Things aren't all roses, as Ryan states:

Quick Note: the SQL parsing regexp stuff in this adapter is bound to fail in many edge cases. This patch improves the accuracy of the regexen in many places but the basic parsing logic is flawed and could probably use a complete overhaul that accounted for things like habtm and eager loading issues from the beginning.

But it's still cool to see the process working and bugs getting fixed Cheers Ryan!

ActiveRecord and SQL Server 2005 not ready for primetime

We use a lot of Microsoft technologies at work, so I was curious to see how well ActiveRecord would work with SQL Server 2005 (I tested against the CTP edition).

Why not stick with MySQL? Well, though I use MySQL personally for some applications, SQL Server 2005 is significantly more sophisticated. If it works well with AR, then I get the best of both worlds...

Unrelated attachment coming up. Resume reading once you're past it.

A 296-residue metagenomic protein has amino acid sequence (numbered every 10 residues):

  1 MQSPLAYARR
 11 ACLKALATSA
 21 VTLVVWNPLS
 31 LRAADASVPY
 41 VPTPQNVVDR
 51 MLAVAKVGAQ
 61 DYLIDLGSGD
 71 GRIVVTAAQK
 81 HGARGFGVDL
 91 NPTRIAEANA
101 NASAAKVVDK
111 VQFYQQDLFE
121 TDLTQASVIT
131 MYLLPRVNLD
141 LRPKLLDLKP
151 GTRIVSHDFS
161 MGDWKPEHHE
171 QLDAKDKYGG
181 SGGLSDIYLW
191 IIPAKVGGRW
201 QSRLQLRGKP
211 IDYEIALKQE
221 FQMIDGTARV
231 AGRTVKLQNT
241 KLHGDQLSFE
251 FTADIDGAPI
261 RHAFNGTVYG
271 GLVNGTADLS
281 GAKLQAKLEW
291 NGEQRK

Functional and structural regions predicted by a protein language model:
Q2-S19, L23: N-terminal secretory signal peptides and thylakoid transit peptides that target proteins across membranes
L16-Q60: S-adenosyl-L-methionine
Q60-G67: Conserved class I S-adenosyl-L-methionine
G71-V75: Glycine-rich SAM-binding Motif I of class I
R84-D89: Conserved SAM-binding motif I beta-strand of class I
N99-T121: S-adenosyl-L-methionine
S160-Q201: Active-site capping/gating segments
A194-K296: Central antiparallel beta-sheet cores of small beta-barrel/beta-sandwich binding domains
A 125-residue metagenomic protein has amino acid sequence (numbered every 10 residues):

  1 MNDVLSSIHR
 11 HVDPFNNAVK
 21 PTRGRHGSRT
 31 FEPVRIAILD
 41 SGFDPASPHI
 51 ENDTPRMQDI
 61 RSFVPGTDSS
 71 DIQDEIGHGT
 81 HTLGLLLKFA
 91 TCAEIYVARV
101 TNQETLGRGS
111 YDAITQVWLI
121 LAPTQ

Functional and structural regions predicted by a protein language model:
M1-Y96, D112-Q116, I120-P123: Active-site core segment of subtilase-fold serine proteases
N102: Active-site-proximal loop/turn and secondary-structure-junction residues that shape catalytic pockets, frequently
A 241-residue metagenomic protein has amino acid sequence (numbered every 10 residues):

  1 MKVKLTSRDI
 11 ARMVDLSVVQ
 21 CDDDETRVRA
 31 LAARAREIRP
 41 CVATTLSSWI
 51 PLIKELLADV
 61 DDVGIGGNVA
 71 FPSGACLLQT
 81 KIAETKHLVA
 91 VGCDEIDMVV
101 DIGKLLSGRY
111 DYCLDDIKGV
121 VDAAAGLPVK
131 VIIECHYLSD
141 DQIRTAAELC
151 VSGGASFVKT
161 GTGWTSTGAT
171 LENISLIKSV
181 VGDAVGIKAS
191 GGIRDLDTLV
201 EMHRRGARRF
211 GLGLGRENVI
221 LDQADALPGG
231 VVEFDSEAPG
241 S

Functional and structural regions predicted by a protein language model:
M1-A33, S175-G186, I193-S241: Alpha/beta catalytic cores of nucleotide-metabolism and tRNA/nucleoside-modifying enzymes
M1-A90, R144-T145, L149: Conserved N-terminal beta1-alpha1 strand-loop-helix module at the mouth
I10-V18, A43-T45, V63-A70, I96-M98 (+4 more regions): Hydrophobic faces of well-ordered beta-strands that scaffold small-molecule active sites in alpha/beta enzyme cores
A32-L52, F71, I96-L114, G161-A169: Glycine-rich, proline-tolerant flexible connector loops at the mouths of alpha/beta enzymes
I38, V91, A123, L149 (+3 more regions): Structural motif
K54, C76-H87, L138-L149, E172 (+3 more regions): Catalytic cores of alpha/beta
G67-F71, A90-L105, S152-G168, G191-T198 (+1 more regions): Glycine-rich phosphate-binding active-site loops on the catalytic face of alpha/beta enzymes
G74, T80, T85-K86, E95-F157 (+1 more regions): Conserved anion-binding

The feedback is mixed. On the plus side, getting up and running was painless. You won't be able to do windows integrated auth but SQL Server auth works fine and once the user is created, you're up and running.

On the downside, the SQL Server adapter is broken. I logged a bug in the Rails tracker (see link for more details). In some cases, the adapter can confuse data in the query for its instructions, and end up running the mangling the query. We either need a much more sophisticated set of regexs or (preferrably) a way for an adapter to get the information it needs without resorting to parsing the query.

Interestingly the MySQL adapter doesn't need to resort to regexps at all, nor do most (all?) of the other adapters. For the moment, I'm sticking with Rails on MySQL!

Sam Ruby on Rails

Amusing quote by Sam Ruby speaking to a group of Java developers:

  • Rails is the 80/20 rule applied twice
  • 64% of the function for 4% of the complexity
  • What about the "other" 36%?
  • If anybody here doesn't believe that J2EE has 36% fat, I'm talking to the wrong audience.